Carlson School Research Explains How Commuting Can Be Bad for Business
Thursday, April 4, 2019
When someone has to be to work on time or else, commuting can be extremely stressful. Struggling through the snow, stuck on a delayed train, or inching across town through road construction can actually impact an individual’s performance once they get to the office--whether they make it on time or not.
Research conducted by Carlson School Assistant Professor Le (Betty) Zhou shines light on just how much commuting stress influences workers’ productivity once they arrive at work after a stressful commute.
“For many workers, their commute is an extension of work,” Zhou says. “If people have a tough commute, our research shows that it affects their work negatively. This makes the commute one of the worst parts of a work day for many workers.”
Zhou, along with five coauthors, found that workers found it more difficult to concentrate and self-regulate at work on the days when they experienced a more stressful commute. On days when workers had difficulties in their personal lives, workers also reacted more negatively to their commuting experience.
Stressful Commutes, By the Numbers
These results come from 45 bus commuters’ daily diaries over a period of 15 workdays from a medium-sized IT firm in South China. Each day, workers completed a two-part diary entry that explained their morning commute experience when they got to work and then asked them to evaluate their morning at work during the lunch break.
Large Chinese cities are notorious for their lengthy commutes. The Chinese Academy of Sciences found workers spent an average of 52, 47, and 48 minutes on their daily commute in the three largest cities of Beijing, Shanghai, and Guangzhou, respectively.
According to U.S. Census data in 2011, the average worker spent 25.5 minutes one way on their commutes to work each day with 8 percent of U.S. commuters spend more than an hour one way every day.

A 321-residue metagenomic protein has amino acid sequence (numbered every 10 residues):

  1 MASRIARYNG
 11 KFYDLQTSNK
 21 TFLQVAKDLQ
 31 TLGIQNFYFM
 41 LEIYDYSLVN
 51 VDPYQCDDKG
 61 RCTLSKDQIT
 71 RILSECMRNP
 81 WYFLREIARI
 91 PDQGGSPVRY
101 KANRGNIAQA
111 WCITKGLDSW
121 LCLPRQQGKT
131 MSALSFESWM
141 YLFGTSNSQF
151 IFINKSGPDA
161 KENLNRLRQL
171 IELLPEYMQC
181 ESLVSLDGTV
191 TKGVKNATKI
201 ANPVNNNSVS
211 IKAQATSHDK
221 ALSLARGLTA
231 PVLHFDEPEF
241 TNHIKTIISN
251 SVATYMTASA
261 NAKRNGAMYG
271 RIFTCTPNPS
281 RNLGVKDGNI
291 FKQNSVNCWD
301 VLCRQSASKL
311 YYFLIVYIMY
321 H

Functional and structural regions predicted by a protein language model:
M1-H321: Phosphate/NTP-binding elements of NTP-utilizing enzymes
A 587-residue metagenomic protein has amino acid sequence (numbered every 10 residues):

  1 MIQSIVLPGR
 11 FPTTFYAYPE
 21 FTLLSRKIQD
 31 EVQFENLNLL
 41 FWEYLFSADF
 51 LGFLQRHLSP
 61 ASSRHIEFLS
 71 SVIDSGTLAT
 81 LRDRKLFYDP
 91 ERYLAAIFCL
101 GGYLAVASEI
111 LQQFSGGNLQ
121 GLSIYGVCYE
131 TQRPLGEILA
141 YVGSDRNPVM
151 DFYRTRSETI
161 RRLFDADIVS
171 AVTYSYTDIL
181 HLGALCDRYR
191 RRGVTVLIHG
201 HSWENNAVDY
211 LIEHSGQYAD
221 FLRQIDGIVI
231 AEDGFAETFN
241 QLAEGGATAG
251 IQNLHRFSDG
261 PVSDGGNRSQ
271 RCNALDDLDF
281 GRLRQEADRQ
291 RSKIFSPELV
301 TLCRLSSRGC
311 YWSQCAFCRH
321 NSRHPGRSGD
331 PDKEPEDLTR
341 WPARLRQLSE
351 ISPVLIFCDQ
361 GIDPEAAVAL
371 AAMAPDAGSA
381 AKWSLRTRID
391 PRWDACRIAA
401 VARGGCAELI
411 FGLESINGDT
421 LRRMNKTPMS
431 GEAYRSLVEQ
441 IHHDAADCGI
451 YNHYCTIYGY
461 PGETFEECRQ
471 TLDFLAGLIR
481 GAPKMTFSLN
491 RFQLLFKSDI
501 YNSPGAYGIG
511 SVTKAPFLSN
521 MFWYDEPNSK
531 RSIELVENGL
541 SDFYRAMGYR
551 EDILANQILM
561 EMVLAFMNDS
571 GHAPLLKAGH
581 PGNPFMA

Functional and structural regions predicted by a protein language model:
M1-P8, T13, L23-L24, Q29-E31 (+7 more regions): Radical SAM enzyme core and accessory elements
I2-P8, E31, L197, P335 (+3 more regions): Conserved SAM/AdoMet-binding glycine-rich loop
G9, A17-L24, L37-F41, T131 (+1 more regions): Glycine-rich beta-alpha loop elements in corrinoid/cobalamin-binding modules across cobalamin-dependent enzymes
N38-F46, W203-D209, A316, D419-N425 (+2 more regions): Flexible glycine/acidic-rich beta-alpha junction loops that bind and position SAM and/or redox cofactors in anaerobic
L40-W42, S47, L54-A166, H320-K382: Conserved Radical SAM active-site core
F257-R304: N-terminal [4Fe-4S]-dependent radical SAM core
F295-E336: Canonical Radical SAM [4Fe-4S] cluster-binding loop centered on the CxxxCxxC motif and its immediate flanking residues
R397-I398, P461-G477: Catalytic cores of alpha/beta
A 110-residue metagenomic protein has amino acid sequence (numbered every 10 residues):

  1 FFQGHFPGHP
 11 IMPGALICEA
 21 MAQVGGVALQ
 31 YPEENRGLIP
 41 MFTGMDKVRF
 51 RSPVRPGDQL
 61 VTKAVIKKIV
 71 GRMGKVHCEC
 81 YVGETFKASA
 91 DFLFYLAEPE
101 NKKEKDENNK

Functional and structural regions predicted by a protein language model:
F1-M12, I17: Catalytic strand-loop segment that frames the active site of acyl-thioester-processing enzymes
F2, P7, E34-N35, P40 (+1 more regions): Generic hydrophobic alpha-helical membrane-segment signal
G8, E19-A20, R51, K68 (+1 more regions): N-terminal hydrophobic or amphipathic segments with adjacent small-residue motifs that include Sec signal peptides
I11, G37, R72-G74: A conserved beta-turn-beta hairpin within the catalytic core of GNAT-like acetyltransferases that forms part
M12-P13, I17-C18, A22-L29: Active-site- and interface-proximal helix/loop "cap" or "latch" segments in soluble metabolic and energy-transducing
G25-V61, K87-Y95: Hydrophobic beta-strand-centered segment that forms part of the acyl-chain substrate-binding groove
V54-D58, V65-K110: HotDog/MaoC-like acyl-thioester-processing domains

“Unfortunately, several years after we started this study, commuting has not improved much in major cities in the U.S. or China,” she says. “It is more important now than ever to continue studying workers’ commuting experiences and develop interventions based on scientific studies.”
Avoiding the Impact of Commuting Stress
Although stress during a commute is difficult to avoid, it doesn’t need to negatively affect job performance. A long, daily commute may be unavoidable, but Zhou points out several ways that workers, organizations, and public transportation authorities can make the commute less difficult.
Commuters experienced less stress in the mornings when they had more a more reliable form of transportation and when there was an important task they needed to complete first thing when they arrived.
“Commuters can weaken the negative effects by choosing more efficient commuting means and routes, as well as attempting to prevent stressors from their personal lives impacting their work,” she says. “They can also remind themselves of the importance of their work.”
For example, just knowing what time a bus or train will arrive at work can alleviate stress. Zhou suggests that commuters use public transportation apps to track arrivals and departures, and simply knowing when they will get to work can relieve some of their stress.
Flexible Workplace Policies Provide Relief
Employers that are motivated to reduce commuting stress and improve productivity can develop policies that can help employees avoid stressful commutes. For example, flexible work schedules help employees avoid rush hours or even permit telecommuting when possible.
“A lot of commuters don’t have a choice on how difficult their commute is,” Zhou says. “But if they look at the factors that negatively affect them, they can attempt to make it as painless as possible.”
This article appeared in the Fall 2019 alumni magazine
The Carlson School is celebrating its centennial. In this issue, we examine our storied history (and the people that made it possible) and look forward to the next 100 years of excellence.